Inevitably, all the waitresses wore bespoke uniforms and were all always immaculately dressed. The crockery was also the finest China and the Premier Cafe name and logo was emblazoned on almost everything. In addition, the tea pots were silver plated and would be brought to the tables on high-quality silver plated trays. There was nothing the Wienholt's wouldn't do to make sure everyone received the best possible service.

The most popular times of the day were mid morning for morning coffee, lunch time and then mid afternoon for afternoon teas. They would also sometimes stay open late when the nearby Electra cinema had an early evening film show so the film goers could enjoy a drink, cake or even a meal before they went home.

The Premier was undoubtedly the social meeting place in Cheadle at the time and it wasn't uncommon for some diners to spend half an afternoon enjoying the food and savouring the atmosphere.

During the 1930s, the venue was also used for wedding receptions, while other more conventional functions were also arranged.

The family were true gourmets and were always looking at new ideas. In fact, as well as their famous bread and cakes, they also made their own chocolates and ice-cream and these too were incredibly popular -especially among the local youngsters. Treacle toffee and cream toffees were other specialties.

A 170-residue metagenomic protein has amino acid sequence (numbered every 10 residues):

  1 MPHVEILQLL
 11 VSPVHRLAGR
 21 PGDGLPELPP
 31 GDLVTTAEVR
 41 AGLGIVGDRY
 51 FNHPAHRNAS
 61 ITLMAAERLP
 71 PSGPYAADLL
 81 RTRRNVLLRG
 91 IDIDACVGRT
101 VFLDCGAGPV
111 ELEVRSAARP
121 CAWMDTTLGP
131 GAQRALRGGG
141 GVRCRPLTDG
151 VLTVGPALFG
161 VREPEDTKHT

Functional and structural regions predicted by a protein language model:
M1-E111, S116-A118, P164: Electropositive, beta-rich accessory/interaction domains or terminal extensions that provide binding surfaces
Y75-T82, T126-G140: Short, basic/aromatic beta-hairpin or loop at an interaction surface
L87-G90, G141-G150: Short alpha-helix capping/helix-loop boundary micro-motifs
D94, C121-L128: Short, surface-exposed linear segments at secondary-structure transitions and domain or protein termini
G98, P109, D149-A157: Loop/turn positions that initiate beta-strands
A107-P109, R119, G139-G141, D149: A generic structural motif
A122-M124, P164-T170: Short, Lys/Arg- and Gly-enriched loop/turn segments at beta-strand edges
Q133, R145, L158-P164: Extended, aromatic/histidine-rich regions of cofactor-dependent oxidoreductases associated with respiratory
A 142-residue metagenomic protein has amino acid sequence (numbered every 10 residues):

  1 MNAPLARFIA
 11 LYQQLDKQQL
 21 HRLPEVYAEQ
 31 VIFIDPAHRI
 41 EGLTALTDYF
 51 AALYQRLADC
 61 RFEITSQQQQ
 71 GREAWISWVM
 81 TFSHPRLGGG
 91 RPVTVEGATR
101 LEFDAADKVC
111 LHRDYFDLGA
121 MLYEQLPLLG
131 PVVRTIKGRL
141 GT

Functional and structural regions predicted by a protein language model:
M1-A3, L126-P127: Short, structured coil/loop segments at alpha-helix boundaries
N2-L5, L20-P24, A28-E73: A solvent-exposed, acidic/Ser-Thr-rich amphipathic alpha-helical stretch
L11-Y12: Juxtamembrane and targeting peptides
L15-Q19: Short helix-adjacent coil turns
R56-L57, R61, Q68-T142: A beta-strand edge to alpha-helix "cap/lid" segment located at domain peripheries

Before the war the Wienholts used many innovative ways to publicise their business and one idea they had was a short documentary film. The film still exists today and shows some of the food being prepared and then served to a selection of diners wearing all the fine period fashions of the time. It also shows glimpses of life outside the cafe, as well as period images of Cheadle High Street in the 1930s.

During the war, the shop and cafe did remain open, but in a more limited way as it was harder to obtain some of the specific ingredients which were needed for some of the more exotic cakes. At the time, the family's philosophy was to carry on regardless and so they did.

It was towards the end of the war that founder August Wienholt died and two of his sons Frank and George largely took over the running of the establishment.

However, in 1950, the two sons decided to go there separate ways, so George moved to Alderley Edge where he opened a new bakery and cake shop. This was run for many years by Martin Wienholt, one of August's grandsons and has recently been taken over by Martin's daughter, Heather, August's great grand daughter.

Frank stayed in Cheadle and was assisted by his own family in developing the business further and it continued to prosper throughout the 1950s. When it was particularly busy, there would sometimes be up to 20 or 30 people working in the different buildings and it became a significant employer in the area. Many of the staff were true stalwarts who stayed for decades.

There was simply no other place like it and whilst most of the customers were local there were others who would regularly travel across South Manchester and North Cheshire just to come to the Premier Cafe to enjoy the fantastic freshly made food which was always available. In those days, there were no supermarkets selling cheap mass produced cakes and no-one else in the area had the Wienholts culinary skills to compete. At the height of their popularity there would often be a queue down Cheadle High Street as people willingly waited in line to purchase their favourites.